Another reason cited for the Grizzlies’ departure from Vancouver was the value of the Canadian dollar at the time compared to American dollars; that is less of an issue now as the Canadian dollar has become much closer in value to the American dollar over the last 20 years. It stands to reason that a good team would draw more interest than it did in their first run in the city, especially with the sport of basketball growing in Canada as a whole.

If the NBA wants a team further east, Pittsburgh is a city with a passionate group of sports fans that would almost certainly rally around a team were they to have success early on. Pittsburgh features successful franchises in the NHL, NFL and MLB, so it stands to reason an NBA franchise would succeed in the city as well. There would also be no worries over having to build a stadium in Pittsburgh since the Penguins stadium, PPG Paints Arena, has a capacity of 19,758, which is more than the average capacity for an NBA arena.

Kansas City is another place that has a lot of basketball history, even if it was over 35 years ago. The Sacramento Kings were initially located in Kansas City from 1972-1985 and even made the Western Conference Finals in the 1980-81 season with a team that featured former Wizards’ general manager Ernie Grunfeld. Kansas City did struggle with attendance during that period, but since 1985 the city of Kansas City has grown quite a lot, with the city’s population going from 1.15 million in 1985 to nearly 1.7 million at the start of 2021. Plus, the success of the Chiefs and Royals have both had in the city in recent years – both have won championships in the last 10 years – indicates that an NBA franchise would have the ability to succeed there as well.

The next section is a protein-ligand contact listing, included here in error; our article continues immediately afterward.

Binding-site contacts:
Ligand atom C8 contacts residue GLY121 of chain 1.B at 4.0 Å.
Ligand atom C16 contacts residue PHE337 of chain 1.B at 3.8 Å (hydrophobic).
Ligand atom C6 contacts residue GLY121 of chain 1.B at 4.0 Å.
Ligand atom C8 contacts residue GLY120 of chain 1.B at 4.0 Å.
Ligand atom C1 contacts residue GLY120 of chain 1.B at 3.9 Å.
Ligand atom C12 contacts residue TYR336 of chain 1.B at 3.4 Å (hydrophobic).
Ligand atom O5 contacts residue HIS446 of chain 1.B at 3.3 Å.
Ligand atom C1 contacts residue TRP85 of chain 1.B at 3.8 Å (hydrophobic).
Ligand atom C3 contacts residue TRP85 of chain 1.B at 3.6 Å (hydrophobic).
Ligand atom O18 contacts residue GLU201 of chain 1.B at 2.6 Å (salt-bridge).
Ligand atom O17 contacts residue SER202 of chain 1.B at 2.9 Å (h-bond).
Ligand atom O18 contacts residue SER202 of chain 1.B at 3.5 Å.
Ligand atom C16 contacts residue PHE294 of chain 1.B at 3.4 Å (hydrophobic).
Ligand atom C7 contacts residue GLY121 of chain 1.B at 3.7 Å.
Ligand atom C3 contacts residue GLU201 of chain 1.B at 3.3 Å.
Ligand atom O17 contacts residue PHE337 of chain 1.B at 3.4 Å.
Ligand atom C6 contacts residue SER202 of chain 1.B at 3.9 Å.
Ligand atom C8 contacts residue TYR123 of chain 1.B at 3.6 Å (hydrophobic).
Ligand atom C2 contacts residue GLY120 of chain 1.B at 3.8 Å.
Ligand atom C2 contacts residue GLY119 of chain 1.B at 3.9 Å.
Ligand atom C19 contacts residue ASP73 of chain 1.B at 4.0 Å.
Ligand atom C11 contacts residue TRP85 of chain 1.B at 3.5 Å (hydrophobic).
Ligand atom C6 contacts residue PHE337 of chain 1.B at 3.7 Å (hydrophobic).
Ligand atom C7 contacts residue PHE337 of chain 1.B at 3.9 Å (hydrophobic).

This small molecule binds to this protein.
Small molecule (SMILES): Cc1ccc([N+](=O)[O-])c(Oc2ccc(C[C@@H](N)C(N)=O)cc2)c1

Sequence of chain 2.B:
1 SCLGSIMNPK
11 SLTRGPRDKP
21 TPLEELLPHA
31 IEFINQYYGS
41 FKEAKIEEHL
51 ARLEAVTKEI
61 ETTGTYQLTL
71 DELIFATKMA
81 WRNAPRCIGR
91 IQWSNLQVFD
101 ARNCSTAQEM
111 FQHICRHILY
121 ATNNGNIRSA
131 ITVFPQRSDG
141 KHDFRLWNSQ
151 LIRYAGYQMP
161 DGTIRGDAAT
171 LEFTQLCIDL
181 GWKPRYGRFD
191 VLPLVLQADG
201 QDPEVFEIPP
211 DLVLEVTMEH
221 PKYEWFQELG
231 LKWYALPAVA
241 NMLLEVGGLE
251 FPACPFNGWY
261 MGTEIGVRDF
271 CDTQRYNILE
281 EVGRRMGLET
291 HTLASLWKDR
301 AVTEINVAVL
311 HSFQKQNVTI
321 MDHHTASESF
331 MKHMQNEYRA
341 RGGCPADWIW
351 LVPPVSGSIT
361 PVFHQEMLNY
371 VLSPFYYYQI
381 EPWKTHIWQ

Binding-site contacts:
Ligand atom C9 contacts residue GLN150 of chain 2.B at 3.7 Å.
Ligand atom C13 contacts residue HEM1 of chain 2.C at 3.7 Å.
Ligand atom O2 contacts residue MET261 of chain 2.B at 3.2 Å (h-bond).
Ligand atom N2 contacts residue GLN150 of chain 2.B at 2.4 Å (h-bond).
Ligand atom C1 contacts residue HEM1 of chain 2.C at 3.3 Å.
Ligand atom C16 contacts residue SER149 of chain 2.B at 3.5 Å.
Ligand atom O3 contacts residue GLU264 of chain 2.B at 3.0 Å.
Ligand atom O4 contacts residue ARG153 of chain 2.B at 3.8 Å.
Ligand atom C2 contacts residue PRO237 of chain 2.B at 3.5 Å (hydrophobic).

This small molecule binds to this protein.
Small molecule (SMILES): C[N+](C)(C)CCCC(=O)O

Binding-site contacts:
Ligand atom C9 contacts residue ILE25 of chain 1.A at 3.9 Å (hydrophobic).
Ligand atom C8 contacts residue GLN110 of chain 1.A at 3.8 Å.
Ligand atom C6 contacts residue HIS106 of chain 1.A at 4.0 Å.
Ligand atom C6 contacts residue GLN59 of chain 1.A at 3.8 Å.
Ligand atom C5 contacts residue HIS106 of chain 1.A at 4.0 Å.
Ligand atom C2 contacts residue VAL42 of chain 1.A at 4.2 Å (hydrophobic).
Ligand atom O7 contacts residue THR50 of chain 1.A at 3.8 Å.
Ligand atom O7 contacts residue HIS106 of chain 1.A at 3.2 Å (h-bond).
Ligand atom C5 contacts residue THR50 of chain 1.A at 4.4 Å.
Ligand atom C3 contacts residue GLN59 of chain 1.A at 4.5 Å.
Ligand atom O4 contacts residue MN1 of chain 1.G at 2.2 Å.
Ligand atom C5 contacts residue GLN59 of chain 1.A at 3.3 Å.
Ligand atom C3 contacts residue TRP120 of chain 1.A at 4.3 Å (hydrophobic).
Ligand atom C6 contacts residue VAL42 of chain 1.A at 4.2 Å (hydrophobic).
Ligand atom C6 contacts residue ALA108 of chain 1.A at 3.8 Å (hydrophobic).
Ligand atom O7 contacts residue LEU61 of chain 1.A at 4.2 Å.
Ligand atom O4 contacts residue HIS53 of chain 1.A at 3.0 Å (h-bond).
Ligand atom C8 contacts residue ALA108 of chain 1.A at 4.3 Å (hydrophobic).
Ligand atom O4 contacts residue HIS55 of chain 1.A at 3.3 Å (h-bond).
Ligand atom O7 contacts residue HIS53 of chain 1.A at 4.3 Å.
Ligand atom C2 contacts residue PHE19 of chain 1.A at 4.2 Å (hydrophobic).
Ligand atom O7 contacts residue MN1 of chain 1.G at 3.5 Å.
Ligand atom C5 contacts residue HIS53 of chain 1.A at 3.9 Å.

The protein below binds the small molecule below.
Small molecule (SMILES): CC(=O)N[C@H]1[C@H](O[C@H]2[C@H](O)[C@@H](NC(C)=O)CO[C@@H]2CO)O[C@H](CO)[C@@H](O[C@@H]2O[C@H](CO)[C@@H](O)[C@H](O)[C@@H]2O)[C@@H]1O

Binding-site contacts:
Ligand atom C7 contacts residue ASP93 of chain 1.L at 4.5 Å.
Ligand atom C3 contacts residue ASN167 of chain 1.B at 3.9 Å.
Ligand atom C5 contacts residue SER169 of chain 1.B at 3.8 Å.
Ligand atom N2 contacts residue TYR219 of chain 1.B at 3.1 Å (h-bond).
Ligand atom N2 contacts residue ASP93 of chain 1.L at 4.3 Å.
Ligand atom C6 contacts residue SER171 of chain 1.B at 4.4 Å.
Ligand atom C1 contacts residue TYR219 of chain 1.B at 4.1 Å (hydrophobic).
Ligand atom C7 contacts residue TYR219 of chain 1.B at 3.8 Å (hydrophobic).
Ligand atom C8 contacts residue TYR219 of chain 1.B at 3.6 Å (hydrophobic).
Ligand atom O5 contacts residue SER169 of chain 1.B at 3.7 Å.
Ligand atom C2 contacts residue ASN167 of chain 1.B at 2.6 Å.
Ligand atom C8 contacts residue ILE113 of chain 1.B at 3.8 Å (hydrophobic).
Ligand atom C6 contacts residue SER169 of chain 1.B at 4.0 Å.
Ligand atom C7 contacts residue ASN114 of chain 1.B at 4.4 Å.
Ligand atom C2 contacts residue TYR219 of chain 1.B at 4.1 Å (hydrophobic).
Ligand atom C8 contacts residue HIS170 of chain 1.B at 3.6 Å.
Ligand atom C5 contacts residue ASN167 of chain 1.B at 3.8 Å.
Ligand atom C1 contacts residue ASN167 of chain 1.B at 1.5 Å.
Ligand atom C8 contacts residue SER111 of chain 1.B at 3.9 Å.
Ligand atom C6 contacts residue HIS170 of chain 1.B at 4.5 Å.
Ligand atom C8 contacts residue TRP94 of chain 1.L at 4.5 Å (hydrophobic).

– Zach Dupont

EDITORIAL NOTE: While the NBA is exploring the viability of expansion, there is no timeline currently being discussed. Obviously, with the current state of the pandemic, NBA expansion is not going to happen soon, but as the world normalizes in a post-vaccine world, expansion seems more likely in the NBA than it has in almost two decades, so expect to hear more about this topic.